Skip to main content

The price is right, or is it?

Mark Lutkowitz on future 400ZR pricing, its impact on certain key vendors and the outlook for 400ZR+ and 800ZR 

Despite unexpected short-term delays in volume shipments of 400-gigabit ZR devices, principally because of Covid-19, there have been concerted efforts by hyperscale data centre operators to dramatically reduce pricing in advance.
Arista Networks, which is a key gatekeeper, especially for Google, has, shockingly, been telling suppliers that the cost of admission is well below $2,000, more than three times less than a reasonably projected price for a 400ZR pluggable in the 2020s.
Current ZR Cost
There has been speculation in the industry that a Chinese vendor has been offering a price of $1,500 or less to Microsoft. It seems that may only apply to a CFP2 form factor, which would, on the face of it, be attractive only to the Chinese hyperscalers.
However, if there were sufficient scale and enough of a cost advantage, these large users could hypothetically turn to a white-box entity to help make a CFP2 workable. The supplier could then possibly make up for any potential cost disparity in selling these products to the Chinese cloud players.
Otherwise, the lowest price being offered in 2020-21, in totally meeting US standards, appears to be no less than $3,000 per ZR unit. Yet, even this cost level was not originally expected to be achieved until around 2023.
Getting below $1,500 cost
Undoubtedly, no higher than a $1,500 price in the US would only conceivably apply when there is some real volume of 400ZR being shipped, which is not anticipated to begin until the second half of 2021. It would likely be achieved with a contract over several years, with the early quantities purchased at a higher cost.
With a maximum length of 80km and the US market being divided between the QSFP-DD and OSFP form factors, it might appear a little more difficult to get pricing down so low. Yet, it must be remembered that the hyperscalers were extremely successful in arguably destroying the intra-data centre optics ecosystem by using every imaginable means of getting transceiver charges down to unhealthy levels, especially for companies not based in China.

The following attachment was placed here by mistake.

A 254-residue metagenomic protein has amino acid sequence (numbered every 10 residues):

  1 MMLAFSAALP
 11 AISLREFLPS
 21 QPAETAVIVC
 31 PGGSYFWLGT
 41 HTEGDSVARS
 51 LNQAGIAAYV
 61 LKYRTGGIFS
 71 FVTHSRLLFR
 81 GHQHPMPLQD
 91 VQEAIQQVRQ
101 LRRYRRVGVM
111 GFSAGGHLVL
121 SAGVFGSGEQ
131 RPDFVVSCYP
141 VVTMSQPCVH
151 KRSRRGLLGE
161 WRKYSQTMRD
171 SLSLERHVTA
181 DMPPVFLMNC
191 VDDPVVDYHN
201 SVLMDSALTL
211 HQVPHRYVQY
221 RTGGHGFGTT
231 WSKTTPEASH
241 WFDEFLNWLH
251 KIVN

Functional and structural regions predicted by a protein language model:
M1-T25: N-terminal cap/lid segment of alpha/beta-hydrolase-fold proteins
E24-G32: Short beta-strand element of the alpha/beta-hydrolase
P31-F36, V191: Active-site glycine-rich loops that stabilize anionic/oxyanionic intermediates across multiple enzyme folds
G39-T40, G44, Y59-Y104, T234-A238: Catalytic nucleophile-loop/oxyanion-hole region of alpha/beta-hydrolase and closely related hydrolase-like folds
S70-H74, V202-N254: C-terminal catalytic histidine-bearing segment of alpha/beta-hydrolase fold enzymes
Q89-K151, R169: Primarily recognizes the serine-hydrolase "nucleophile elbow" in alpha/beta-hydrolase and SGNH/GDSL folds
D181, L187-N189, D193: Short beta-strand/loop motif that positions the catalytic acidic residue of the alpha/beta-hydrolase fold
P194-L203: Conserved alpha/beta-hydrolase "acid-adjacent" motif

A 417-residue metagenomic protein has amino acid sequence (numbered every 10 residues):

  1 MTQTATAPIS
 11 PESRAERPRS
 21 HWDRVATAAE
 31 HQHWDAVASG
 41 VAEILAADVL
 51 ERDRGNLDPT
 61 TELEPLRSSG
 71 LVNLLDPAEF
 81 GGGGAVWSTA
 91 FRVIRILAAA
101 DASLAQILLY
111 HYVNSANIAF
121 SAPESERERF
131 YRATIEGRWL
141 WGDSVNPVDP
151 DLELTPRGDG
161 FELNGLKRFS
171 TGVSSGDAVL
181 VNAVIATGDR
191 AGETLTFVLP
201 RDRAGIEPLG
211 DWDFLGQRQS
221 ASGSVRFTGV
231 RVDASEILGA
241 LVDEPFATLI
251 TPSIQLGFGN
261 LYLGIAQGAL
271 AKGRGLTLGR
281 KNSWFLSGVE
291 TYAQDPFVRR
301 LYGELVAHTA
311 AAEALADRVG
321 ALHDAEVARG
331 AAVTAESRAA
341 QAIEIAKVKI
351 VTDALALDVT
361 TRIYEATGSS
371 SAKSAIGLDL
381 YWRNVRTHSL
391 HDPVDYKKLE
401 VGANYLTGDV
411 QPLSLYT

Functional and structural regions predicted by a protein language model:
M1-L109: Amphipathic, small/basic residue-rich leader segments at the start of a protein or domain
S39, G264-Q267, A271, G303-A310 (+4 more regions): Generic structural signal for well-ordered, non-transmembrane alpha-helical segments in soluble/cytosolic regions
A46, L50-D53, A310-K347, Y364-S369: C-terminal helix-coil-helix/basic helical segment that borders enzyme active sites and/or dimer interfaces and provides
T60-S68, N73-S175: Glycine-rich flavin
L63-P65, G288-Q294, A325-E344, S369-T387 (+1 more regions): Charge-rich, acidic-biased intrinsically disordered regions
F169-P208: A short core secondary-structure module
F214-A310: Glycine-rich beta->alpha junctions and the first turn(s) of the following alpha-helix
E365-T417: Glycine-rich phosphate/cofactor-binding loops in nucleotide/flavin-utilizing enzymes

It would not be too surprising if there were similar results in the data centre interconnect space. There is apprehension by 400ZR equipment providers that it is just a matter of time before one of them very severely undercuts the others on price. Still, while recent efforts in proving compatibility among suppliers are unsurprising, given the high degree of standardisation with ZR, it should not make much of a difference, as there should be a propensity to go with a single supplier to get the best deal possible.
Concerning the Chinese webscalers themselves, it is anticipated that they will deploy 400ZR gear in meaningful quantities at least a year after their American counterparts. The market dynamics in China are significantly
different than in the US.
There is not as much rush to start the slow process of cannibalising the optical system space in the cloud sector. All in all, it is probably not a coincidence that market research firms are increasingly lumping in 400ZR+ and 800ZR with their 400ZR projections.
400ZR+ and 800ZR
Interestingly, in turning to 400ZR+, while the timing of its entry in a big way is not totally certain, given the higher level of complexity compared with ZR, there is some movement toward the CFP2 form factor for even businesses outside of China, based on customer demand. There should be a noticeably higher number of 400-gigabit cards installed by the time 400ZR+ takes off. Nevertheless, router vendors will be forced to take a hit, as the port density penalty for CFP2 is high relative to the packet processor capability.
When it comes to 800ZR, the scheduling for this pluggable could easily not take place until at least 2025. Although the OIF will at some point start devoting resources to its development, Amazon is the only one of the big four US webscalers with definite plans in moving forward on just 400-gig at the moment.
Inphi vs Acacia Communications
The announcement by Marvell Technology of its intention to acquire Inphi may not have happened at a better time for the latter. Inphi, by itself, probably had adequate flexibility in dealing with any situation involving a 400ZR market crash, including potentially retreating to just offering the DSPs to enable the pluggables. The Marvell acquisition provides more of
a cushion, if pricing truly takes a substantial nosedive.
While similar to Acacia in needing approval from China to close its pending deal with Cisco Systems (and much of the politics will be influenced by the US election), I should be extremely surprised to see Inphi continuing to engage in its own public relations/marketing activities. Soon after the Cisco announcement, Acacia, to the present day, has given the impression that it needed to have a plan b, as the latter has been unusually devoting resources for its own self-promotion. In addition, this merger is different, in that it had a particularly negative impact on ZTE. 
Mark Lutkowitz is principal at fibeReality


Media Partners